Damascus area flares with clashes, threatening Syrian truce

#SyriaWar

Rebel groups and advancing Syrian forces clash, threatening to disrupt planned repairs to pumping station that supplies capital's water

Syrian soldiers gather around site of attack in Kafr Sousa, southwest of capital Damascus last week. State news agency SANA said at least seven people were killed when 'suicide terrorist' detonated explosive belt near sports club (AFP)
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Last update: 
Monday 16 January 2017 8:53 UTC
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Heavy fighting gripped a flashpoint region near Syria's capital on Sunday, leaving nine civilians dead and threatening a nationwide truce designed to pave the way towards peace talks. 

Further east, Syrian government troops lost ground to the Islamic State (IS) group near the key Deir Ezzor military airport. The escalating violence augurs ill for peace negotiations in Kazakhstan later this month. 

In the Wadi Barada region northwest of Damascus, fresh clashes broke out between rebel groups and advancing government forces, the Syrian Observatory for Human Rights said, threatening to disrupt planned repairs to a pumping station that supplies most of the capital's water, a war monitor said.

The Syrian Observatory for Human Rights said the army and the allied Lebanese militia Hezbollah had made some gains against rebels in the Wadi Barada area. Heavy fighting reached the outskirts of the Ain al-Fija town, where the waterworks is located, the British-based war monitor reported.

Artillery shelling by government forces killed nine people and wounded at least 20 others in the nearby Deir Qanun village, it said. A local media office for opposition activists said the shelling hit a centre for displaced people.

Observatory head Rami Abdel Rahman said it was the "highest toll" there since the truce came into force on 30 December. 

Wadi Barada, a mountainous valley northwest of Damascus, has become a major battlefront in the Syrian war, and damage to the facility has caused severe water shortages in the capital since the beginning of the year.

The governor of the Damascus countryside province said on Friday that engineers had entered Ain al-Fija to repair the water station, as part of a wider agreement that included the departure of some rebels from Wadi Barada and a settlement with others who would remain there.

But the plan was derailed on Saturday evening when armed men killed the head of a negotiation team who was overseeing the agreement and repairs, the Observatory said. The warring sides accused each other of assassinating the official, who had only assumed his role a day before.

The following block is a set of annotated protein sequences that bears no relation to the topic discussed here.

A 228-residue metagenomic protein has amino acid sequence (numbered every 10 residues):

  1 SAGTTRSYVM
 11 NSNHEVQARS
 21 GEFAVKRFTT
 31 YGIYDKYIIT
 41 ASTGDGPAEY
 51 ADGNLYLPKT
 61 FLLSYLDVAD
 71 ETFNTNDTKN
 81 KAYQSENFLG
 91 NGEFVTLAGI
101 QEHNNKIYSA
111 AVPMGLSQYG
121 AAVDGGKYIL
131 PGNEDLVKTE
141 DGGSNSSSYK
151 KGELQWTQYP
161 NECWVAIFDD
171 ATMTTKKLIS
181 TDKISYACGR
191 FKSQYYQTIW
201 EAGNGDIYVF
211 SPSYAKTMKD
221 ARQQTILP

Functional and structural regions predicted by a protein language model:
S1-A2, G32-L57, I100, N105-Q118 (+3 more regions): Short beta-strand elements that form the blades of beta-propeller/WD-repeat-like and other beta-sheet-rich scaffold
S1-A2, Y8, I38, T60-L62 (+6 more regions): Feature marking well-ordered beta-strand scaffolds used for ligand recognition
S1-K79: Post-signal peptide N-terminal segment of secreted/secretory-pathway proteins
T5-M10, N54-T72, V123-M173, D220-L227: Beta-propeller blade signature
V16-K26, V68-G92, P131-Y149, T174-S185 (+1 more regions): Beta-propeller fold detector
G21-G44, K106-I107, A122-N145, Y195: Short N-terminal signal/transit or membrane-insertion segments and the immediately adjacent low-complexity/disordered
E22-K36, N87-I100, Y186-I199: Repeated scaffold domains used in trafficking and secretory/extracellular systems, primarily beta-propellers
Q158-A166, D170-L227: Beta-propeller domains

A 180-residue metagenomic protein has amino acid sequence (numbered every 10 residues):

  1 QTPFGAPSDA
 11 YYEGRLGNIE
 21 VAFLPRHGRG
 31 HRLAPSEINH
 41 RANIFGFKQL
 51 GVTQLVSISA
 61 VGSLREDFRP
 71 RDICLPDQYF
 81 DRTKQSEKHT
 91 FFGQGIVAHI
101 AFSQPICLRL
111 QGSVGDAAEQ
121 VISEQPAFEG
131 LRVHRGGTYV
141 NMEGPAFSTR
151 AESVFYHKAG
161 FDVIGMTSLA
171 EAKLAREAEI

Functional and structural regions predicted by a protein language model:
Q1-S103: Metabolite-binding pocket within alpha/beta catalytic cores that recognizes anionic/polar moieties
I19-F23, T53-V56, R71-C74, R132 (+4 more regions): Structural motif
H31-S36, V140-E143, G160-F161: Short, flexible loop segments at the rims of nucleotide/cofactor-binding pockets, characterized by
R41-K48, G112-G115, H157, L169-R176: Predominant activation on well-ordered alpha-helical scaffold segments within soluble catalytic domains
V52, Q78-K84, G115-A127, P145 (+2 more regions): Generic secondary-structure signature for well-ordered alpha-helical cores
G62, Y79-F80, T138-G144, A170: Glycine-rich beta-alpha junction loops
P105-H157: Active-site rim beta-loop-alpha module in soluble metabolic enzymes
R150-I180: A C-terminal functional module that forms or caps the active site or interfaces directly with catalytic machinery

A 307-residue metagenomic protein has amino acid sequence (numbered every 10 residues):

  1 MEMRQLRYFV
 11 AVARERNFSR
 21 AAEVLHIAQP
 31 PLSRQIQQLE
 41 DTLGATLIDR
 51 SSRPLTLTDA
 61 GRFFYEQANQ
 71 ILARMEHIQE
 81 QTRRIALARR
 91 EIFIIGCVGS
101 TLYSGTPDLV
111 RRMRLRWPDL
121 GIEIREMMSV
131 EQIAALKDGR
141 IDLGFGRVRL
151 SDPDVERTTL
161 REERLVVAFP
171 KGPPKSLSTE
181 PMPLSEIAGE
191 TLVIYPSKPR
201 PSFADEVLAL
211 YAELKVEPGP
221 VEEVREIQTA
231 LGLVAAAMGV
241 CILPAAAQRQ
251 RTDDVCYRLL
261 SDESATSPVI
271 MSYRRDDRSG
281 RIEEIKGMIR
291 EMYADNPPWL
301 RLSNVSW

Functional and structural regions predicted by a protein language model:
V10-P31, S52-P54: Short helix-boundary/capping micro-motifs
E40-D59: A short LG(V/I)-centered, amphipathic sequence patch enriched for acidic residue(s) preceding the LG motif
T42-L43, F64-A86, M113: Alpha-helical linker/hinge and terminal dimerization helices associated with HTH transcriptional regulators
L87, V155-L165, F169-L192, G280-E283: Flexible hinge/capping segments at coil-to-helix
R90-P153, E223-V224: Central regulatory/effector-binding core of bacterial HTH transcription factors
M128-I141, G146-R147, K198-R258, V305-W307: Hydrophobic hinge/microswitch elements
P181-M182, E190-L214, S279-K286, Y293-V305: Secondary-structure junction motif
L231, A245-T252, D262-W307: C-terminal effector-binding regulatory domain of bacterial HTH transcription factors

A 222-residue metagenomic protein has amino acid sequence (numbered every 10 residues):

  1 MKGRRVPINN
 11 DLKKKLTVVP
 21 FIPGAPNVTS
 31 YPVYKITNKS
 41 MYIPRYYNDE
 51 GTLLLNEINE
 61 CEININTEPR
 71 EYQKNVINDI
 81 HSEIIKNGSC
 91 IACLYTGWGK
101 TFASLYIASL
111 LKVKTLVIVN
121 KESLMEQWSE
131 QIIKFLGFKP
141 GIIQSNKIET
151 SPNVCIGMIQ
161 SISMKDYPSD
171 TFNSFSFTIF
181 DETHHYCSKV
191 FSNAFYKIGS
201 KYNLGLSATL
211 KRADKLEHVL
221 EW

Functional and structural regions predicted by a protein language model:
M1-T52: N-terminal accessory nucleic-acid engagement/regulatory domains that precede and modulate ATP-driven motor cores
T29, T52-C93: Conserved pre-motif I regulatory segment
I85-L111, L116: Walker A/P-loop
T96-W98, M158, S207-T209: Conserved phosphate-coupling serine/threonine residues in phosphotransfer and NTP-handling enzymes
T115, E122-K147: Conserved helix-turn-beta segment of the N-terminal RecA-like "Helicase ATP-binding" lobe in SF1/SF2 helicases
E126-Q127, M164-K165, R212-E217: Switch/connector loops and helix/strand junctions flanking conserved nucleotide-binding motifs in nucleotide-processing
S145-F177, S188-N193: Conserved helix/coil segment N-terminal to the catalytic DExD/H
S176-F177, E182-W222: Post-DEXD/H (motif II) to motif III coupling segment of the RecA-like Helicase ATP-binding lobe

A military media unit run by Hezbollah said the army captured some positions overlooking Ain al-Fija on Saturday, after taking nearby villages in recent days and edging closer towards the water facility.

The water station was knocked out of service in late December. The UN has said it was damaged because "infrastructure was deliberately targeted," without saying who was responsible.

This left four million people in Damascus without safe drinking water supplies.

Rebels and activists have said government bombardment damaged the waterworks. The government said rebel groups polluted it with diesel, forcing the state to cut supplies.

Wadi Barada has become the main focus of fighting between forces loyal to President Bashar al-Assad, backed by Russia and Iran, and rebel groups seeking to oust him, after the government took full control of Aleppo city last month.

Omar al-Shami, spokesman for the Wadi Barada Media Committee, gave a toll of 12 killed and said shells struck a temporary shelter where displaced women and children had been seeking refuge. 



Civilians living in villages of rebel-held Wadi Barada area of rural Damascus wait to have their documents checked by government officials before being granted safe passage out of the area last week (AFP)

The activist group published gruesome pictures of what it said was the aftermath of the attack, including photographs of blood-stained floors and body parts wrapped in blankets. 

An official from the reconciliation ministry earlier said the local deal in Wadi Barada "had not completely collapsed". 

"We are communicating and pursuing new efforts in parallel with the ongoing military action," the official said. 

Many battlefronts have quieted since the nationwide ceasefire brokered by Syrian government backer Russia and opposition ally Turkey.

The deal excludes IS and its militant rival, the Fateh al-Sham Front - formerly the al-Qaeda-linked al-Nusra Front. 

On Sunday, IS militants edged closer to Deir Ezzor military airport, in spite of heavy air strikes by government warplanes.

The Observatory said Sunday raids in Deir Ezzor killed five civilians, including two women and two children.  

It was the second day of the militant group's brutal assault on government-held territory around the city. 

It came amid more than 120 government air strikes as well as heavy artillery fire, said Abdel Rahman. 

A military source told AFP that Russian warplanes had carried out "a series of air strikes" around the airport and on several nearby hilltops. 

IS unleashed a wave of tunnel bombs and suicide attacks against government forces on Saturday, leaving 12 government fighters dead.

Another 20 IS militants were killed in clashes. 

The group has lost swathes of territory in northern Syria to Kurdish fighters as well as to a Turkish-backed rebel alliance, but it remains on the offensive in other parts of the country.